to come to Virginia with comparative frequency, and he often saw his sweetheart.
After several trips, they were married at Cleveland, the fine country home of Mr. Mason in King George, in 1852.
The occasion was one of a generous hospitality, which was long remembered in the county.
There were eight bridesmaids and groomsmen.
Lieutenant Maury asked his old classmates—McClellan and Burnside—to be of the number, but they were stationed far away on the plains and could not come.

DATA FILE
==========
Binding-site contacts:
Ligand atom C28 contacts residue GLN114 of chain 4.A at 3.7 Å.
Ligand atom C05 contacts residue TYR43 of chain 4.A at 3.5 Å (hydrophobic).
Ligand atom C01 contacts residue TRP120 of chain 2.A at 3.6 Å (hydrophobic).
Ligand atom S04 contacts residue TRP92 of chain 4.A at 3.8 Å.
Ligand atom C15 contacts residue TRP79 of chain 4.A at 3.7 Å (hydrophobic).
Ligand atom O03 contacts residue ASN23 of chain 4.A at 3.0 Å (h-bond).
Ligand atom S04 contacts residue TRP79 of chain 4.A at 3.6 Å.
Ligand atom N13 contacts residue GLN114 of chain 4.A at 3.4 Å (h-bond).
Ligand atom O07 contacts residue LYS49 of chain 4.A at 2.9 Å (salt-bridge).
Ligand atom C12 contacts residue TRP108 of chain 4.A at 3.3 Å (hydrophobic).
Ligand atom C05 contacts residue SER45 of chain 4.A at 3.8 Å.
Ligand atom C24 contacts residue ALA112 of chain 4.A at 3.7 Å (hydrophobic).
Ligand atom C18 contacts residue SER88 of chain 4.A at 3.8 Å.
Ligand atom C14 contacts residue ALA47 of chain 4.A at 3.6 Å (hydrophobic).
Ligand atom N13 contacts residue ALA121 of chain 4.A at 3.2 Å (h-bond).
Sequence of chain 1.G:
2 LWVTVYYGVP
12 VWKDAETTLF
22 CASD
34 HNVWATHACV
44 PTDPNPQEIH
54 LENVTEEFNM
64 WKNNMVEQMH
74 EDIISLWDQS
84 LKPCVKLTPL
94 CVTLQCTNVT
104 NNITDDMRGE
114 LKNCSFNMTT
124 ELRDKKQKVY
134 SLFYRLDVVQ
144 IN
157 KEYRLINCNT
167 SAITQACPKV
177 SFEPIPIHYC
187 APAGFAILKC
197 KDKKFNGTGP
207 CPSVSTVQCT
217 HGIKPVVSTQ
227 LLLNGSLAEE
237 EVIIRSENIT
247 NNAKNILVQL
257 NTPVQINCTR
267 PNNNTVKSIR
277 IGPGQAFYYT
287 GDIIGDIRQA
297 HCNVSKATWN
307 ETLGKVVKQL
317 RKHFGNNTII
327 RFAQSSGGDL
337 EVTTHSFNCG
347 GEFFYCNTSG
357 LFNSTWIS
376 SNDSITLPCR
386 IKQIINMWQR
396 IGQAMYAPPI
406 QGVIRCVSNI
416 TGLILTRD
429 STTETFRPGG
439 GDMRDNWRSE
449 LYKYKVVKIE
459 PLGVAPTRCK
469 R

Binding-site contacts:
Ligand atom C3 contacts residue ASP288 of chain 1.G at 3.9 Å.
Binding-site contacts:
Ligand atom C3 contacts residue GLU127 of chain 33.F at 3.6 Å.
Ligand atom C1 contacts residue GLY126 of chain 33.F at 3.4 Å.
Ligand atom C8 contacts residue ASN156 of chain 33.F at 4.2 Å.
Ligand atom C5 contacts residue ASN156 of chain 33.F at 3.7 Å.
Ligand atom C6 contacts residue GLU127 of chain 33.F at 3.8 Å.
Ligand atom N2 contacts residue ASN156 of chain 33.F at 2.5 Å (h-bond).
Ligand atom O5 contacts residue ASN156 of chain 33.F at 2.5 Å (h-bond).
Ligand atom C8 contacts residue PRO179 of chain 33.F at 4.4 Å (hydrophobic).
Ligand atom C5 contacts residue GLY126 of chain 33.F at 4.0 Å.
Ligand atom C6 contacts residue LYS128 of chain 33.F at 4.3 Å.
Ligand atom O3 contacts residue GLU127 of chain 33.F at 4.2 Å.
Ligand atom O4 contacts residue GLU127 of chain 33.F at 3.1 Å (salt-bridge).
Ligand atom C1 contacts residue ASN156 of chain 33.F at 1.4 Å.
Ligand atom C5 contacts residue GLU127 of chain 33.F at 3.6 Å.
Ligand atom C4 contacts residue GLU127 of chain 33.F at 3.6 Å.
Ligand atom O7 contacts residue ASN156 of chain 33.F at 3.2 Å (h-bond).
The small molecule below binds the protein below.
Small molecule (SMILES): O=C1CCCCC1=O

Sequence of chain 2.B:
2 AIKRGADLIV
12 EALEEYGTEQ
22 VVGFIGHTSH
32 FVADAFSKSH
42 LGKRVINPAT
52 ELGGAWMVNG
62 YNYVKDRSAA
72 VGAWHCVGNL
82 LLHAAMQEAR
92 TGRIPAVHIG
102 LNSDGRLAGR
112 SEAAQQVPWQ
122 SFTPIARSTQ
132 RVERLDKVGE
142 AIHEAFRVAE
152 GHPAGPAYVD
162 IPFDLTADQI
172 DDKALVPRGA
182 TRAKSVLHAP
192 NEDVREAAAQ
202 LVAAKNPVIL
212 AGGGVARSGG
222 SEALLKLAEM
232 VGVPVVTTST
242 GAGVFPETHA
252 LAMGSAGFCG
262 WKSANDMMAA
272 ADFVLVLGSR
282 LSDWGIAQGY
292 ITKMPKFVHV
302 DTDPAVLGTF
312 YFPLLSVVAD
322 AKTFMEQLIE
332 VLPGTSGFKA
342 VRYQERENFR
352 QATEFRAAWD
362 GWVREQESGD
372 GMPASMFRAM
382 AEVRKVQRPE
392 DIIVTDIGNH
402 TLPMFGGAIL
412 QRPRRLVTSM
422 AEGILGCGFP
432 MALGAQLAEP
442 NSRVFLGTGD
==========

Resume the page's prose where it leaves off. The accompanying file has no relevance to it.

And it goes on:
Burnside and Reno, afterwards famous, represented the army.
Turner Ashby and his brother, Dick, were also guests at the festivities, which lasted a week.
Burnside never forgot the hospitality shown him by the Virginia people at that time, and, after the war, learning that one of the bridesmaids at the wedding had been turned out of a position in one of the government departments, which reduced circumstances had compelled her to take, left the White Sulphur, where he was staying, and hastening to Washington,